House panel to save $43.9 billion on health law subsidies

Under the budget from Rep. Paul RyanPaul Davis RyanBiden's relationship with top House Republican is frosty The Hill's Morning Report - Presented by Emergent BioSolutions - Facebook upholds Trump ban; GOP leaders back Stefanik to replace Cheney Budowsky: Liz Cheney vs. conservatives in name only MORE (R-Wis.) that the House adopted last month, the committee is instructed to identify policies that cut the deficit by $53 billion between 2013 and 2022. Most of those savings would come from requiring people to pay back insurance subsidies if the government determined they received too much based on their income threshold.

Lawmakers have already recaptured subsidy overpayments to pay for a "doc fix" delaying scheduled cuts to Medicare physician payments and eliminate the health law's 1099 tax reporting requirement. The new recapture policy would go further, however, and require people to repay the entire amount of overpayments.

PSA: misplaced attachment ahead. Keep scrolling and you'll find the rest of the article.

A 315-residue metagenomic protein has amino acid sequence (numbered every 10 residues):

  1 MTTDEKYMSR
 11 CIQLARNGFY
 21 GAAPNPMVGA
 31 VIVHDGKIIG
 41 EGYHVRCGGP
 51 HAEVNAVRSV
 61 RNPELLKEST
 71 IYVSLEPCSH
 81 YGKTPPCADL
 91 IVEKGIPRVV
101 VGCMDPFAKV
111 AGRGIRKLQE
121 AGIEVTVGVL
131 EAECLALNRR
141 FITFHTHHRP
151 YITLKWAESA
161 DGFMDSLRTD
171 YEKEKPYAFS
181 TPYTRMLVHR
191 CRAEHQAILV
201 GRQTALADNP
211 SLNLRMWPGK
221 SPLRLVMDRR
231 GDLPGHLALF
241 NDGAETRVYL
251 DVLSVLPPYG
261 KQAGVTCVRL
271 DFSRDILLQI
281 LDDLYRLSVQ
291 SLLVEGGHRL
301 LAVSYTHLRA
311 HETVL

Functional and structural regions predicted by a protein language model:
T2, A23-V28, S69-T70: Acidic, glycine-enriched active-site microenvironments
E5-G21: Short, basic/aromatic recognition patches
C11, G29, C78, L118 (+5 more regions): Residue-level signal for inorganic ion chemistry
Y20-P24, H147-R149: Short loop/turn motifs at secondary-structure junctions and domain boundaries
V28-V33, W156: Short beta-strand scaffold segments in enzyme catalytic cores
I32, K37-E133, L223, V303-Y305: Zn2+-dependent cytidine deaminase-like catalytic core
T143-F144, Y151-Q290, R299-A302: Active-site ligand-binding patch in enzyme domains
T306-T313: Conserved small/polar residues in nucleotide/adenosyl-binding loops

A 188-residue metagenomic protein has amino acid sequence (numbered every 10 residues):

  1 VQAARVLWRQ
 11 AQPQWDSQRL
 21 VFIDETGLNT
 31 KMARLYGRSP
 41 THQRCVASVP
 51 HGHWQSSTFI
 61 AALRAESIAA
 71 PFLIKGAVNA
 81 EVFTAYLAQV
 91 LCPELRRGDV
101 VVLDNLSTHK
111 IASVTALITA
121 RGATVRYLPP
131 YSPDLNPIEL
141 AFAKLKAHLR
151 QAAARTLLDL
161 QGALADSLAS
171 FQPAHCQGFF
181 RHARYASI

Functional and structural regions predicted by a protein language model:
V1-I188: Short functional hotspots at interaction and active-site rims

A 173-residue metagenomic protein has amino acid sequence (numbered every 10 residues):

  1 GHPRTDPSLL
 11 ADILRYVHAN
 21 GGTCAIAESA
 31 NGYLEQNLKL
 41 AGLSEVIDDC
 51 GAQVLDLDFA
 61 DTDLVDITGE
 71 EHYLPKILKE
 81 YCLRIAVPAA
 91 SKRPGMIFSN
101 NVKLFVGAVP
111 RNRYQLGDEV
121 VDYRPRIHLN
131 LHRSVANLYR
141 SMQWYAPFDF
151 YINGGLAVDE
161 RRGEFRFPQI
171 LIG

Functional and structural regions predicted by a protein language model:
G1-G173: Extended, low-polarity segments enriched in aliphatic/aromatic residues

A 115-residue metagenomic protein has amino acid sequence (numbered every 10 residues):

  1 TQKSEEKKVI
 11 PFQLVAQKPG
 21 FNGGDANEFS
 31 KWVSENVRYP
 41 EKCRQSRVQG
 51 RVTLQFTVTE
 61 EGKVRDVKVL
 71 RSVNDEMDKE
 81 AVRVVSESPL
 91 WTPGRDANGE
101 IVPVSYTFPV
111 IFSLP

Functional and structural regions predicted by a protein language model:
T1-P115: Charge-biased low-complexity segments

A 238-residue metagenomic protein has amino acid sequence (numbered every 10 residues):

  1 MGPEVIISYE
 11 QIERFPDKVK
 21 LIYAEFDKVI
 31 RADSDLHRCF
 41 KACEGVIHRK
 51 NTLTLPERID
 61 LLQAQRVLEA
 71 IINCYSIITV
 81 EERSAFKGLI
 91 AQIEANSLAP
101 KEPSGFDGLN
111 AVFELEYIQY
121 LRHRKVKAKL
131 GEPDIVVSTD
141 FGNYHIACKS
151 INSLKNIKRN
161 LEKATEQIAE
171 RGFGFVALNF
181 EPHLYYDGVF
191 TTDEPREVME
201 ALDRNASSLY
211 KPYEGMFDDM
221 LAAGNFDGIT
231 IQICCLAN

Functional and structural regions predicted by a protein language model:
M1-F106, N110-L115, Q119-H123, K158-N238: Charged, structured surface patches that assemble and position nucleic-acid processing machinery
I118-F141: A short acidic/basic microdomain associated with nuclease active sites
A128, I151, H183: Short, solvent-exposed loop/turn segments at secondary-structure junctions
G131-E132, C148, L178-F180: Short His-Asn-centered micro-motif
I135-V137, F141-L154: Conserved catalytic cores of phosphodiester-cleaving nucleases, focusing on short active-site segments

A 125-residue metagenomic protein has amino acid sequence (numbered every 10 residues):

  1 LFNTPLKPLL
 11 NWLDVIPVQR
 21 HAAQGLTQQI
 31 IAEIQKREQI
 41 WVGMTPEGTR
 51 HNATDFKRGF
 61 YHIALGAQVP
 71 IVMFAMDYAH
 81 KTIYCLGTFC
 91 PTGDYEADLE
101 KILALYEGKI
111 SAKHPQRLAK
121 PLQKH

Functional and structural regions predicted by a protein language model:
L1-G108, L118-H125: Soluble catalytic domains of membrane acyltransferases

Other deficit-cutting provisions being marked up Wednesday would require Social Security to claim child tax credit (saves $7.6 billion) and repeal social services block grants to states.

Democrats immediately decried the Social Services cuts, which they said benefit 23 million Americans including providing: 

• Child care and related assistance for 4.4 million children;

• Meals On Wheels and other home-based services for nearly 1.7 million older Americans;

• Child protective services for 1.8 million at-risk children; and

• Transportation, respite care and other services for nearly 1 million disabled individuals.

"In their zeal to cut taxes for the very wealthy, House Republicans continue to put the burden on the backs of children, the elderly and the disabled," Ways and Means ranking member Sander Levin (D-Mich.) said in a statement. "Tomorrow’s markup is another example of the ongoing Republican war on all populations, including the most vulnerable, while they seek to benefit the very wealthy."